Scream 2 (United States, 1997)
Scream 2 isn't quite as clever as its predecessor, but it fills the gap with a cutting wit. Death -- even gruesome, bloody death -- can be funny if handled the right way (some will be offended by this statement, but you need look no further than Pulp Fiction for an example). And, while there's plenty of horror to go around in Scream 2, the latest '90s slasher flick incarnation, there are also a few laughs to be had. Scream 2 is a slice-and-dice movie for those who don't take their horror too seriously.
The success of the original Scream took everyone in the industry by surprise. The unexpected blockbuster, whose gross soared over the $100 million mark during its six month release window, opened just about a year ago and turned into one of the most profitable horror films of all time. A sequel was inevitable; fortunately, nearly the entire creative team has returned for Scream 2, including director Wes Craven, screenwriter Kevin Williamson, and actors Neve Campbell, Courtney Cox, David Arquette, Jamie Kennedy, and Liev Schreiber.
As stipulated by one of the "rules of sequels" uttered by a movie-obsessed character in the film, the body count in Scream 2 is higher than that in the original. Paradoxically, there's a lot less gore. There is blood, of course, but nothing excessive by slasher-movie standards, and there are no depictions of spilled entrails. Craven has remembered that scares are more important that graphic displays of human insides and bodily fluids. A second strength of Scream 2 is that it features a gallery of legitimate characters rather than a group of cardboard cut-out stereotypes lined up for slaughter. After all, we've known some of these people for two movies -- it's almost impossible not to care about them at least a little.
Scream 2 opens approximately two years after the original. As in the first picture, there's a slick, self-mocking prologue. This time, the victims are Jada Pinkett and Omar Epps, whose characters are visiting a local theater for a preview screening of the movie Stab (which is based on the "true life" events of Scream). Some of the smartest dialogue comes during this sequence as Pinkett bemoans the lack of African American participation in horror films (it's surely no coincidence that, in addition to Pinkett and Epps, Scream 2 features two black characters). Shortly thereafter, she and her boyfriend have been gutted, signaling the beginning of a series of copycat murders.
Craven lets loose a burst of tongue-in-cheek creativity for the "movie within a movie" sequences. They give him an opportunity to openly parody Scream -- an act that he accomplishes with great panache. Stab features Heather Graham in the "Casey Becker" role (played in the original by Drew Barrymore) and Tori Spelling as "Sidney Prescott" (Neve Campbell). Sadly, we only see a couple of scenes from Stab. It would have been a little more fun, I think, had Craven used Joe Dante's approach from Matinee and shown lengthy excerpts from his satirical production.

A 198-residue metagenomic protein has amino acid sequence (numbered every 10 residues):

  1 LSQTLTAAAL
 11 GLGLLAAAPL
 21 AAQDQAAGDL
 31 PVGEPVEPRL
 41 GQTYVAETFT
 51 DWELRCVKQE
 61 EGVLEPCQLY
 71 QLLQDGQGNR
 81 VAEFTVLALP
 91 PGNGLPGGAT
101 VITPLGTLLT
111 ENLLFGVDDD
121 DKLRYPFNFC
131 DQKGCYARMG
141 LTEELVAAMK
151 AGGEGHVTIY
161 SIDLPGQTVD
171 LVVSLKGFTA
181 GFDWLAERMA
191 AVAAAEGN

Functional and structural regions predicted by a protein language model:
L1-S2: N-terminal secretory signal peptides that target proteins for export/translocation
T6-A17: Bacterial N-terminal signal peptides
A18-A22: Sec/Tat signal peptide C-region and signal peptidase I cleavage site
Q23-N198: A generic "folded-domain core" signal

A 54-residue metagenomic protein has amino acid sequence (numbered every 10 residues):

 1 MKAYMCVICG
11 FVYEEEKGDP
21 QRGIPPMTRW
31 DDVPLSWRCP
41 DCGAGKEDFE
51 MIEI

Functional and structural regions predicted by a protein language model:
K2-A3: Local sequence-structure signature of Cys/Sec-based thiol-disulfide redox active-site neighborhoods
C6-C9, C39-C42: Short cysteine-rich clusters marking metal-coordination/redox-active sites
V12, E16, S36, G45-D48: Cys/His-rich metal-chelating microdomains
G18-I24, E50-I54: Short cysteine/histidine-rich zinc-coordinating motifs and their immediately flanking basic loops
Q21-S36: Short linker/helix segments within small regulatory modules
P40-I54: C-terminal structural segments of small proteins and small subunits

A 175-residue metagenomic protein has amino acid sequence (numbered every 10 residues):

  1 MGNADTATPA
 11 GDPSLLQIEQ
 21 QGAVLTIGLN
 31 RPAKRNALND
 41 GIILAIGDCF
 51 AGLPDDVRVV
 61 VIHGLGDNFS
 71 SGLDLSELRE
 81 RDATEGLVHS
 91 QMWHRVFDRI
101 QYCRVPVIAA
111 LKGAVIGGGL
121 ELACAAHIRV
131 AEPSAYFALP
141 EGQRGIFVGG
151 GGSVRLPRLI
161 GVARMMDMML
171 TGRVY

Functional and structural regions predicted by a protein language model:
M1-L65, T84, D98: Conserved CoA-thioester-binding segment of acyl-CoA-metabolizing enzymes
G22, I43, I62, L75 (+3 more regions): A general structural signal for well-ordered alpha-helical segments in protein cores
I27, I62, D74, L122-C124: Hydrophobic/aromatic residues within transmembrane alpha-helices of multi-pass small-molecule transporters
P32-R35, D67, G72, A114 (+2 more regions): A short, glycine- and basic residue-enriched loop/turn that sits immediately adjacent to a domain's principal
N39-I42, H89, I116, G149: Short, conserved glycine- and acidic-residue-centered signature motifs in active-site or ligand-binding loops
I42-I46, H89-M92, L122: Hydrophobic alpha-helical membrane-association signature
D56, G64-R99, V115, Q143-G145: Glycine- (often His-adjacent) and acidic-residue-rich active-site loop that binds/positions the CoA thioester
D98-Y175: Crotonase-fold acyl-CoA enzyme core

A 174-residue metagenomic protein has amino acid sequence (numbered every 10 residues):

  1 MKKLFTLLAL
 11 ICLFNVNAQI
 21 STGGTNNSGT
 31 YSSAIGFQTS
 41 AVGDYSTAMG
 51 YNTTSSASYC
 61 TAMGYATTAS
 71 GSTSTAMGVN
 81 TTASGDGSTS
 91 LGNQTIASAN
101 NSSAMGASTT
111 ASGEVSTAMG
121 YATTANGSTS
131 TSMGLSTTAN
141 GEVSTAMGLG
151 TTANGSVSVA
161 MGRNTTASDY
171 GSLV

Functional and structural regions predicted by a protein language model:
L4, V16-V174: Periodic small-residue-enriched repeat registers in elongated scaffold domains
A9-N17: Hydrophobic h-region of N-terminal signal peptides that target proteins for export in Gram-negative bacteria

Following the prologue, we are re-introduced to Sidney Prescott, who has left her sleepy hometown to go to Windsor College. Her friend Randy (Jamie Kennedy) is a student there as well, and he's just as knowledgeable about horror films as ever. Once the double murder at Stab becomes big news, the media converges on Windsor, looking to interview the original victim. At the head of the flock of vultures is Gale Weathers (Courtney Cox), who has a little surprise for Sidney. She has brought Cotton Weary (Liev Schreiber), the man Sidney falsely accused of murder, with her. Also arriving at the college is Deputy Dewey (David Arquette), who is there to act as a big brother to Sidney during this latest round of tribulations.
In addition to the survivors from the original Scream, the field of potential victims is well-populated. There's a blond co-ed named Cece (Sarah Michelle Gellar); Sidney's requisite boyfriend, Derek (Jerry O'Connell); a local newswoman (Laurie Metcalf); Gale's new cameraman (Duane Martin); a British drama teacher (David Warner); and several sorority sisters and would-be sorority sisters (Portia De Rossi, Rebecca Gayheart, Elise Neal, Marisol Nichols). Ultimately, there are lots of attractive corpses.
From the Stab scenes to lines like "Brothers don't last long in situations like this," Craven and Williamson are clearly having a lot of fun with Scream 2, and the movie is enjoyable, if a little overlong (the livelier first hour is better than the second). Their resolution to the obligatory "whodunit?" is less of a letdown than it could be, and knowingly offers a wink and nod at past unmasking scenes. ("Nice twist," quips the killer. "Didn't see it coming, didya?") One senses, however, that, by the end of this picture, the overall concept of a hip, self-referential slasher film has been played out. Supposedly, there's going to be a Scream 3, but, if the film makers don't come up with something radical, we could end up with a classic case of sequel overkill.
Scream 2 (United States, 1997)
Cast: Neve Campbell, Jerry O'Connell, Omar Epps, Laurie Metcalf, Sarah Michelle Gellar, Jada Pinkett, Liev Schreiber, Jamie Kennedy, David Arquette, Courtney Cox, Timothy Olyphant
Screenplay: Kevin Williamson
Cinematography: Peter Deming
Music: Marco Beltrami, Danny Elfman
U.S. Distributor: Dimension Films
- Scream (1996)
- (There are no more better movies of Neve Campbell)
- Love & Basketball (2000)
- (There are no more better movies of Omar Epps)
- (There are no more worst movies of Omar Epps)